This post was written by Colin Free on September 5, 2018
I know that director Spike Lee is revered but in my opinion he has as many misses at hits. Do the Right Thing is certainly a classic and his run of Get on the Bus, He Got Game and Summer of Sam between 1996 and 1999 was exceptional. However, there hasn’t been anything that has impressed me since 2006’s Inside Man, until now.
BlacKkKlansman is loosely based on a true story. In the early 70s, Ron Stallworth (John David Washington) becomes the first black detective in the Colorado Springs Police Department. On a whim, he makes call to the Ku Klux Klan (KKK) who have advertised in the local paper. When they want to meet him with a view to allowing him to join, it is his chance to infiltrate them and investigate their illegal activities. His partner, Flip (Adam Driver) takes his place in the face-to-face meetings whilst Ron continues to talk to them on the phone.
This is absolutely brilliant stuff. Moving with ease from almost farcical comedy to moments that will make you want to scream at the screen in anger. Although based over 40 years ago, it feels very prescient with parallels to the current US administration made regularly, and at times not too subtly! The last act is particularly satisfying and tense as Flip looks like he will have his cover blown whilst he and Ron try to stop a bombing plot. But there is also time for the funniest moment in the film as Ron poses for a photo with grand wizard David Duke (Topher Grace).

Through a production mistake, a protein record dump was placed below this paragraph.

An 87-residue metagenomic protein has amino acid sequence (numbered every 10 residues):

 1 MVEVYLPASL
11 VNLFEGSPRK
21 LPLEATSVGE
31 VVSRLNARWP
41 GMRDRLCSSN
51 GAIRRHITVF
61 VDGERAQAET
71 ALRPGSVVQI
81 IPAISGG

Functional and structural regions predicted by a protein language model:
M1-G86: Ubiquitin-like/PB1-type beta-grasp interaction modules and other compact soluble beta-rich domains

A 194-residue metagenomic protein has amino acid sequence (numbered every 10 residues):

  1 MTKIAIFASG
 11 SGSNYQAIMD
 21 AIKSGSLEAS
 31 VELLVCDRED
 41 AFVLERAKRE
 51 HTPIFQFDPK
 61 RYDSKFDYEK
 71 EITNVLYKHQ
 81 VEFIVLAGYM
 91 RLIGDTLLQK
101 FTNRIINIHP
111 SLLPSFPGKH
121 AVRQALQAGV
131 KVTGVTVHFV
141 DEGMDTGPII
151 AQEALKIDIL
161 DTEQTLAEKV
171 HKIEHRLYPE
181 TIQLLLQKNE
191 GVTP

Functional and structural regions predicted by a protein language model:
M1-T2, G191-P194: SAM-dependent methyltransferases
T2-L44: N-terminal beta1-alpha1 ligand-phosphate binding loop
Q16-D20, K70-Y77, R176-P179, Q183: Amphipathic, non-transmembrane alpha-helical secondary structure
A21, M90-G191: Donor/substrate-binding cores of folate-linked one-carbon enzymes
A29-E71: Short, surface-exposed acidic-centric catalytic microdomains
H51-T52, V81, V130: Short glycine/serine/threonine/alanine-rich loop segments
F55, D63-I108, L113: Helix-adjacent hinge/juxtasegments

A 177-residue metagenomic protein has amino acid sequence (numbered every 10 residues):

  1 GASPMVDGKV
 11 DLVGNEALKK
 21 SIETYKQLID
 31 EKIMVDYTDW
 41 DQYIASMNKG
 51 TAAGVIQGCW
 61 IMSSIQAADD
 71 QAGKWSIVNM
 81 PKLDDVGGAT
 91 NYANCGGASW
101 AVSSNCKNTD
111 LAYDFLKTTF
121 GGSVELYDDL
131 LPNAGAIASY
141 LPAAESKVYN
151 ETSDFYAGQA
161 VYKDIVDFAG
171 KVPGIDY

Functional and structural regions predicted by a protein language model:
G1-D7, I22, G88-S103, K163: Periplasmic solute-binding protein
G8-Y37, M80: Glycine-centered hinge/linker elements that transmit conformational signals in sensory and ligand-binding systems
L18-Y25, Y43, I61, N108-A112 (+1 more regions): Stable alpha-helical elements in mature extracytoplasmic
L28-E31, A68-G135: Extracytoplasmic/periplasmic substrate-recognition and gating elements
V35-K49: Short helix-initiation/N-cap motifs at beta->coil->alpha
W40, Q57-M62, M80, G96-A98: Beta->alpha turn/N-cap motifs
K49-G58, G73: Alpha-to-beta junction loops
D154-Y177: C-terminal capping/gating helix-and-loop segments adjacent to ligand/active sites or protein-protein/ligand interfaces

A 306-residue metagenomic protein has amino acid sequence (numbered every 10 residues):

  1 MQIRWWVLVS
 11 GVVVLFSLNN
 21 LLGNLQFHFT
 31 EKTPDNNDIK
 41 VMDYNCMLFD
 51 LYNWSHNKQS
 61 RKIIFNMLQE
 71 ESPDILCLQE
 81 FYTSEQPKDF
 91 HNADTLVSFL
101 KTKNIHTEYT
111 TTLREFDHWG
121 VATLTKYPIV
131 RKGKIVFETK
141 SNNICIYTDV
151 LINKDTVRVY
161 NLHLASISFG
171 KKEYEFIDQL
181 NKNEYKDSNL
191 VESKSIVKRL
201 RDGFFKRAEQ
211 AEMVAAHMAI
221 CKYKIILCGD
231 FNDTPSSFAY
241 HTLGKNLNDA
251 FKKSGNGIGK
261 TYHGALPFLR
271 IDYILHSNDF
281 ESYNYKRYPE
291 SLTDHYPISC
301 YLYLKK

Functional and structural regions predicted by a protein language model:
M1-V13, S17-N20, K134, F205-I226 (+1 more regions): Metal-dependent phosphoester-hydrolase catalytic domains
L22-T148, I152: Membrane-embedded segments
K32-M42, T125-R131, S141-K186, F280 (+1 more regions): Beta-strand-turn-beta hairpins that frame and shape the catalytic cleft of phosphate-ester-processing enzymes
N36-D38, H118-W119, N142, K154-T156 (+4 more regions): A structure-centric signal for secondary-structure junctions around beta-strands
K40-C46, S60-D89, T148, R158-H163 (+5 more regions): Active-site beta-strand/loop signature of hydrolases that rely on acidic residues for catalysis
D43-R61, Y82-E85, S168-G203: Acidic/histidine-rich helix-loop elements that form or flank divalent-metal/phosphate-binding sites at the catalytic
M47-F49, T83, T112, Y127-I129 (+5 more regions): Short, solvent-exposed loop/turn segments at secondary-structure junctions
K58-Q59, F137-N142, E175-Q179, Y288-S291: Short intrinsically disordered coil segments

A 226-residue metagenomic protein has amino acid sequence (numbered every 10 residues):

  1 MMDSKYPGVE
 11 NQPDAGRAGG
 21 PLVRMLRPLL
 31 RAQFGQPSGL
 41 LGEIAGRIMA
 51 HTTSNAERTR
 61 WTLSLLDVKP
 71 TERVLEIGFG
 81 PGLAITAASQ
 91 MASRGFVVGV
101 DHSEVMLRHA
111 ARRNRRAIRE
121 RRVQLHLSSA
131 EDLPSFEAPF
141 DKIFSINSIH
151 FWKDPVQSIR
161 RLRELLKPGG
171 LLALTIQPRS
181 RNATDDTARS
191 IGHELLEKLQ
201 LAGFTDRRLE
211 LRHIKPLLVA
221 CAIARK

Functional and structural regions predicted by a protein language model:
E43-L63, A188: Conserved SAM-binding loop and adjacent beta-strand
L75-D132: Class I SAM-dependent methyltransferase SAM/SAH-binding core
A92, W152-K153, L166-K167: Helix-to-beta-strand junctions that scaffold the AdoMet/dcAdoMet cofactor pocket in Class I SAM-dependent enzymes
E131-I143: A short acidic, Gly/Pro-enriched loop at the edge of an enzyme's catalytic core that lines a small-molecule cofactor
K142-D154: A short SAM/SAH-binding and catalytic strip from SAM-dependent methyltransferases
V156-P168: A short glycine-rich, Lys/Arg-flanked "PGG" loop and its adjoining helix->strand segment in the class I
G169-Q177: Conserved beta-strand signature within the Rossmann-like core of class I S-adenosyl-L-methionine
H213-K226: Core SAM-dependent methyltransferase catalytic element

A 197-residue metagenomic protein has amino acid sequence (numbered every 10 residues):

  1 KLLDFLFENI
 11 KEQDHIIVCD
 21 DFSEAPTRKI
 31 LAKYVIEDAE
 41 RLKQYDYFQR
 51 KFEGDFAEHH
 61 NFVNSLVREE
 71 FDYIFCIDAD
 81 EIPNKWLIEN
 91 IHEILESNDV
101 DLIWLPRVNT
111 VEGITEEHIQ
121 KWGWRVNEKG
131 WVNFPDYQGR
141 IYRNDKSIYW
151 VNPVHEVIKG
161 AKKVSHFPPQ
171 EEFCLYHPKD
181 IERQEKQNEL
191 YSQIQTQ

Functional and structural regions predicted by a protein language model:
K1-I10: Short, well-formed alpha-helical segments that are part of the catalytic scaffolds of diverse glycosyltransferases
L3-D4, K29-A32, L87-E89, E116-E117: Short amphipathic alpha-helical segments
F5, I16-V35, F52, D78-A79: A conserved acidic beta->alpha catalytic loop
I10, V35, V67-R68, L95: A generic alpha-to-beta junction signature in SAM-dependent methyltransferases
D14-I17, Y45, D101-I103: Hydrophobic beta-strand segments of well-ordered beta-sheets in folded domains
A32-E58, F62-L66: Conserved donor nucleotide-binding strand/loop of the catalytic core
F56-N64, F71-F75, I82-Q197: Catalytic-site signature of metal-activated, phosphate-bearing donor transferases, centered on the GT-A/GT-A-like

Some people have criticised the use of news footage from last year’s events in Charlottesville at the end of the movie but I found it chillingly effective and a perfect contextualization for the story.
All the cast is exemplary. Washington shows that he had the ability to move out of his father, Denzel’s shadow, and Driver gives probably his career best performance so far. Of the supporting cast, special mention needs to go to Ashlie Atkinson as the scary wife of one of the Klansmen and Michael Buscemi as a fellow police officer. There is also a great small role for Harry Belafonte.
A timely, thought provoking, scary and funny film. This is sure to be near the top of many best of the year lists.
Rating: 9.5 out of 10